A lack of faith in the independence of judges, widespread corruption and the extremely slow speed of many legal processes have all fuelled public disaffection with the court system. Some people have turned elsewhere to resolve disputes, particularly in civil matters. Informal local leaders, many with criminal connections, are called upon to arbitrate in some disputes. Others seek satisfaction through informal use of religious codes, such as Sharia law, which is not recognised in the legal system.

Despite some positive moves from the government, including improvements in sentencing policy and the abolition of the death penalty, there has been too little reform. Restoring public faith is a key element in state-building and an important step in undermining support both for non-state criminal groups and religious extremist parties. Most of the initiative for reform will have to come from inside the justice sector. There is no incentive for the political establishment to increase the independence of the courts, but concerted efforts by lawyers, judges and more enlightened political leaders can improve the situation slowly.

The international community can play a small but important role in this, but so far few international projects have made a real impact. A new U.S.-funded program has high aspirations but is unlikely to accomplish much unless it receives serious political support. The most important role for international counterparts is to assist in training and opening up Kyrgyz judges and other legal professionals to broader international practice and experience in achieving the rule of law.

Bishkek/Brussels, 10 April 2008

Bazaar in Jalalabad, April 2016. CRISIS GROUP/Julie David de Lossy

Picturing Islam in Kyrgyzstan

Crisis Group’s Publications Officer Julie David de Lossy, formerly a freelance photographer of Central Asia, travels to Kyrgyzstan to take a look through her camera lens at the context of our conflict-prevention work.

Returning to Kyrgyzstan after five years away, I found a country that still mixes open-eyed charm, bureaucratic frustrations and decaying Soviet-era infrastructures – all part of a slow, uncertain transition that its population wishes could go faster even if the ultimate destination remains obscure.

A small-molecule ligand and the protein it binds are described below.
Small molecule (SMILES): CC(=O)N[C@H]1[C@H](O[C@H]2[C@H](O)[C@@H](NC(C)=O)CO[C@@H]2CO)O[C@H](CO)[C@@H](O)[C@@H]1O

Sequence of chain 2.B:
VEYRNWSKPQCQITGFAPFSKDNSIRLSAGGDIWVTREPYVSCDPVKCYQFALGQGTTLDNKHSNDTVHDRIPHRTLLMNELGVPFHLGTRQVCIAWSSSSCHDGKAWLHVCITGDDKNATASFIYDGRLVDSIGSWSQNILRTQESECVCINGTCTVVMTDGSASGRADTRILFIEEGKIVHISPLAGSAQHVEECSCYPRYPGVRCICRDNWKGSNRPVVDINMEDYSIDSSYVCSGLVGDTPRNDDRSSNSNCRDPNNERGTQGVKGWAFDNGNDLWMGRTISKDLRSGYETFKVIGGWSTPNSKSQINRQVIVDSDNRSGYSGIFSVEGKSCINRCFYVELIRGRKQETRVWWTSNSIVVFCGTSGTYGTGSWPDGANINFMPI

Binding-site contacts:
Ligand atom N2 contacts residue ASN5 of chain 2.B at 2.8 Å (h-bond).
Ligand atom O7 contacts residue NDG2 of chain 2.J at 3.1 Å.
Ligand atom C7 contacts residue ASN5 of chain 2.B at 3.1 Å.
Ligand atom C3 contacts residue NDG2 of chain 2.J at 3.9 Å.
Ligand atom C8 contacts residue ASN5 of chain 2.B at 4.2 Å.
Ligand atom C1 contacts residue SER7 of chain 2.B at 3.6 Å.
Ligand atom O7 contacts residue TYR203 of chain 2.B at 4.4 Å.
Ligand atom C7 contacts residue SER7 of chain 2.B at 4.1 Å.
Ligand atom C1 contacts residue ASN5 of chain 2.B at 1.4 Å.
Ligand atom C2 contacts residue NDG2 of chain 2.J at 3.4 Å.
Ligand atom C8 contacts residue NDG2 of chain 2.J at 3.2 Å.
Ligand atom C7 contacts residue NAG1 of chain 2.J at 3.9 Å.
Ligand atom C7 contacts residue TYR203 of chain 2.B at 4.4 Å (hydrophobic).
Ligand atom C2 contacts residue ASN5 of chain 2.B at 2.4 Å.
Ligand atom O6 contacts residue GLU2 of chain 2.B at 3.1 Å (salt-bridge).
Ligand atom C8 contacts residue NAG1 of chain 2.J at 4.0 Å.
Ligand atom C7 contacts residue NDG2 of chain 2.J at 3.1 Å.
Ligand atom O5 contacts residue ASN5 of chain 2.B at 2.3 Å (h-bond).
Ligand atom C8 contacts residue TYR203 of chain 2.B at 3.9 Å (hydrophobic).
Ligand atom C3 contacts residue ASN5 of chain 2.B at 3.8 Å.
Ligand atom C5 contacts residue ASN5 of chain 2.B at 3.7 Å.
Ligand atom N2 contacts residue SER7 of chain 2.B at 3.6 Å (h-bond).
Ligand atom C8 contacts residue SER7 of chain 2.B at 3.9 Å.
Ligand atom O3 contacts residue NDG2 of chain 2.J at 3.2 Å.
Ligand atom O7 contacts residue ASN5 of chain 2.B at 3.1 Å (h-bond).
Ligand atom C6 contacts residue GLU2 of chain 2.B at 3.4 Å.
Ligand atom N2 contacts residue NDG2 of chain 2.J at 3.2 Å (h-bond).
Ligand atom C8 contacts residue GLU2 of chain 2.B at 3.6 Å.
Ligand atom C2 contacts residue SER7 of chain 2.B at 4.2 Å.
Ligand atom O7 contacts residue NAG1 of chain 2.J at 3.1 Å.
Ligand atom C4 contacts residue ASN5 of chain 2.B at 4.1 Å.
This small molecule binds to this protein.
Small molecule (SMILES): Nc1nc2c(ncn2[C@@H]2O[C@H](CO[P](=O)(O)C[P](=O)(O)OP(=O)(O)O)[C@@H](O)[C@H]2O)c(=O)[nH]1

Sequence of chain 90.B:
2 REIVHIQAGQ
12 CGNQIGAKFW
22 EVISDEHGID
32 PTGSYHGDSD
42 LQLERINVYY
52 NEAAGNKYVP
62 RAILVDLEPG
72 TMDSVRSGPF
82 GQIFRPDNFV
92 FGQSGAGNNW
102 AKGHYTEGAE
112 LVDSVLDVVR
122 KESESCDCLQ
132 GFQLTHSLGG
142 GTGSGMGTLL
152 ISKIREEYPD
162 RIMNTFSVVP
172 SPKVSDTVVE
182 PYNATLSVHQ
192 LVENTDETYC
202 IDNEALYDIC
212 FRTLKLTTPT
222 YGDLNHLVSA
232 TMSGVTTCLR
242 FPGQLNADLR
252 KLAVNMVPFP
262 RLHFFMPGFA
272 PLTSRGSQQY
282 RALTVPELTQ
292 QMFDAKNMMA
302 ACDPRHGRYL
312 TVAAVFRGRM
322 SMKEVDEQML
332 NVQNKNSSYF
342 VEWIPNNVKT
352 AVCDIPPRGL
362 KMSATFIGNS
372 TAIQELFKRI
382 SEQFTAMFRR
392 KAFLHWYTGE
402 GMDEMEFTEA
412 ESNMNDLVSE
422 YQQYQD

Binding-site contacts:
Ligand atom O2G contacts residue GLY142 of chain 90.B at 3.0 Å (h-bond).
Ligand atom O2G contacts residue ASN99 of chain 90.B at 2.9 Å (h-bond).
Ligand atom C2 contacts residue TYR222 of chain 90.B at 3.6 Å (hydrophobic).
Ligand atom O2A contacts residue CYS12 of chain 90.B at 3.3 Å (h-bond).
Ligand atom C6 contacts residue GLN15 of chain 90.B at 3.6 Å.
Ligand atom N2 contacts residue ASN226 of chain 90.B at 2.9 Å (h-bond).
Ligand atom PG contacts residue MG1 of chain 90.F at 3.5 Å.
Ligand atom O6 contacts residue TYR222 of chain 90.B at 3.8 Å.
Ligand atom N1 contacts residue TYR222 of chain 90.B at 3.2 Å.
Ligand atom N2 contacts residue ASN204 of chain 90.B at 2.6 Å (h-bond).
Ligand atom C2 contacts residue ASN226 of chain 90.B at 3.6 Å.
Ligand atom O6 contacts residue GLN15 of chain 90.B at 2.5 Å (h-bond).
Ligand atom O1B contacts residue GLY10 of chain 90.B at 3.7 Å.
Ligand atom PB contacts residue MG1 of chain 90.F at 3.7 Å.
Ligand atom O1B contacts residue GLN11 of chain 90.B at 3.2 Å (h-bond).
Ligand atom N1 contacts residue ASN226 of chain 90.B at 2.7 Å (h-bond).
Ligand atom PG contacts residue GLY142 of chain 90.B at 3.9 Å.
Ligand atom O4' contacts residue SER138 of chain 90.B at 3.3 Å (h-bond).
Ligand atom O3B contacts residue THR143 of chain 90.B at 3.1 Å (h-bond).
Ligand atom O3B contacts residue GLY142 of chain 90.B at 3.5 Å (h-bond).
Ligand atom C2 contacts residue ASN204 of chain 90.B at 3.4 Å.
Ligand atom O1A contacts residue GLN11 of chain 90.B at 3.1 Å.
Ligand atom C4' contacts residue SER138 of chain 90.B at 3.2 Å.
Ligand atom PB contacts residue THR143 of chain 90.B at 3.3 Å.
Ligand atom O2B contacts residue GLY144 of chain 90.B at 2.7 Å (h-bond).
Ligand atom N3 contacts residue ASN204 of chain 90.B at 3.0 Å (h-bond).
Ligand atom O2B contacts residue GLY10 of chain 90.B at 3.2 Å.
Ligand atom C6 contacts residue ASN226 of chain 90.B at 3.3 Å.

Taking pictures that tell a real story in post-Soviet states is always a challenge. Especially in Central Asia. I have to overcome the country’s big empty spaces, the absence of public information and a decades-old culture of suspicion. Then a door opens, I turn a corner, or a new friend helps. Suddenly I get my chance.

View of Osh from the Suleyman-Too, March 2016. CRISIS GROUP/Julie David de Lossy

I want to give a feeling for the context of Islamic radicalisation in Kyrgyzstan. But photography means winning people’s trust, and that’s hard. The people of Kyrgyzstan are used to keeping silent to please their parents, keep their jobs, or avoid harassment. Public spaces are one place I can begin to make contact with ordinary folk.

Osh park, March 2016. CRISIS GROUP/Julie David de Lossy

Tamerlane, a great Central Asian conqueror of the fourteenth century, was the first of his clan to convert to Islam. His people followed him. Violently repressed in 20th century Soviet times, Islam has now returned to public life in the region. Regular folk long for outsiders to see their religion as they do: a mainstay of a moral life.

Man holds a Quran in a mosque in an Uzbek mahalla (neighbourhood) of Osh, March 2016. CRISIS GROUP/Julie David de Lossy

Visiting a mosque, as a Western female, is not particularly complicated. However, pulling a camera out usually means that people just quietly move away. Most Central Asians share a deep instinct to avoid getting into any kind of trouble. Just in case.